U.S. Judge Sidelines New Jersey’s Bid to Have Betting on Sports
By David Stout | March 1, 2013 1:55 pm

A judge has blocked sports betting in New Jersey, disappointing Garden State officials who had hoped to give a boost to New Jersey casinos and racetracks and capitalize on interest in the 2014 Super Bowl in MetLife Stadium in East Rutherford.

U.S. Judge Michael Shipp of the District of New Jersey, in an opinion issued late Thursday in Trenton, sided with four professional sports leagues and the National Collegiate Athletic Association in enjoining the state from offering sports betting, something that a majority of New Jerseyans apparently want, as indicated by results of the 2011 election (see Main Justice’s report).

“After careful consideration, the Court has determined that Congress acted within its powers and the statute in question does not violate the United States Constitution,” Shipp wrote.

The judge’s ruling voids, at least for now, a bill signed by Gov. Chris Christie last year that would have allowed sports betting. If the state chooses to do so, it can appeal to the United States Court of Appeals for the Third Circuit, in Philadelphia.

Sen. Raymond Lesniak, a Democrat from Union County, lamented that the ruling “virtually guarantees there won’t be sports betting in New Jersey when the state hosts the Super Bowl next year,” according to an account on the NJBiz website. “There will be another Super Bowl after next year’s, and I want to keep fighting for this,” Lesniak said.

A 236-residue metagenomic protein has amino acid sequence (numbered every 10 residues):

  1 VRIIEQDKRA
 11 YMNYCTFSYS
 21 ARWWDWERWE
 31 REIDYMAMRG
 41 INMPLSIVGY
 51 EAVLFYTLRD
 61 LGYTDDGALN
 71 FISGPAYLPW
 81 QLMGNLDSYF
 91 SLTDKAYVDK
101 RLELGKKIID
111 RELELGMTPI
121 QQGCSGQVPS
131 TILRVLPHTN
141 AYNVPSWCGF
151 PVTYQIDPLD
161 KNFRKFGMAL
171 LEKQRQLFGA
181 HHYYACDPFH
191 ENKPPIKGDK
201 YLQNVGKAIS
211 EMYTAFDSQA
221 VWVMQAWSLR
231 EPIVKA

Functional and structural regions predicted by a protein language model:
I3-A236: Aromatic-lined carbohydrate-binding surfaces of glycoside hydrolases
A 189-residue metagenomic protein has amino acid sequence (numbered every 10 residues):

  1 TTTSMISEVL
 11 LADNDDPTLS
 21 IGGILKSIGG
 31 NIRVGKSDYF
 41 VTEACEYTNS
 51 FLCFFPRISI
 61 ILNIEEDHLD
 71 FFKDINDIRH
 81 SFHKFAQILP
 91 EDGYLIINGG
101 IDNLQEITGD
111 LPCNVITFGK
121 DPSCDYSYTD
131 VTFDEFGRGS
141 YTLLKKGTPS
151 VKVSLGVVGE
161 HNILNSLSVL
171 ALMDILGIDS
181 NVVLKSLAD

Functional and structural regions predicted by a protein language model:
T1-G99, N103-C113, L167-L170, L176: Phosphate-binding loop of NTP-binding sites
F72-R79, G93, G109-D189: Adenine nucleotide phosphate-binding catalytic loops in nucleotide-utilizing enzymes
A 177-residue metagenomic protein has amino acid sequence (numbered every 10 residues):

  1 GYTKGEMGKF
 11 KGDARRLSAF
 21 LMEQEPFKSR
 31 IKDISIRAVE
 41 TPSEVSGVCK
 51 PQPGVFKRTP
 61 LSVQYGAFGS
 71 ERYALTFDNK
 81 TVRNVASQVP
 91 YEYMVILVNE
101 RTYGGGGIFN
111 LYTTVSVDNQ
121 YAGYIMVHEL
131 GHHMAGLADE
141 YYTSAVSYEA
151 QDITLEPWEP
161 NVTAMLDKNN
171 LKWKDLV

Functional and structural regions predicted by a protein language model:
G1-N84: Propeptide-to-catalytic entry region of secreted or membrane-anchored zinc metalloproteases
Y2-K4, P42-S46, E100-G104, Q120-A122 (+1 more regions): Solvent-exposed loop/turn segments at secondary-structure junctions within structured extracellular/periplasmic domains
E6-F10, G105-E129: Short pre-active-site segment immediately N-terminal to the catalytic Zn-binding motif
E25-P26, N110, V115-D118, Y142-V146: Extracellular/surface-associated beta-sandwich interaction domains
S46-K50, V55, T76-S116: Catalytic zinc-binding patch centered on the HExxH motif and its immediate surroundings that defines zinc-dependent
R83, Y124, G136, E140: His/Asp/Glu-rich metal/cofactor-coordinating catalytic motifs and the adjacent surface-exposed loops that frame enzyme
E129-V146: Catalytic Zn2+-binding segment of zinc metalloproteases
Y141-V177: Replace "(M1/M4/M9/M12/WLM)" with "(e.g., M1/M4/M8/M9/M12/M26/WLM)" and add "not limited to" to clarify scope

While the ruling was disappointing to some New Jerseyans, its rationale was not surprising. The judge said that it’s up to Congress to change the law banning sports betting in all but four states — Nevada, Delaware, Oregon and Montana — if it chooses to do so. Those four states managed to get themselves grandfathered out of the 1992 law that has frustrated New Jersey officials who see a windfall from sports betting.

The NCAA, the National Football League, the National Basketball Association, the National Hockey League and Major League Baseball, along with the U.S. government, argued that the measure would undermine the integrity of professional sports. New Jersey argued, to no avail, that the federal law was unconstitutional.

Correction: Earlier versions of this article stated erroneously that the federal law was enacted in 1902.

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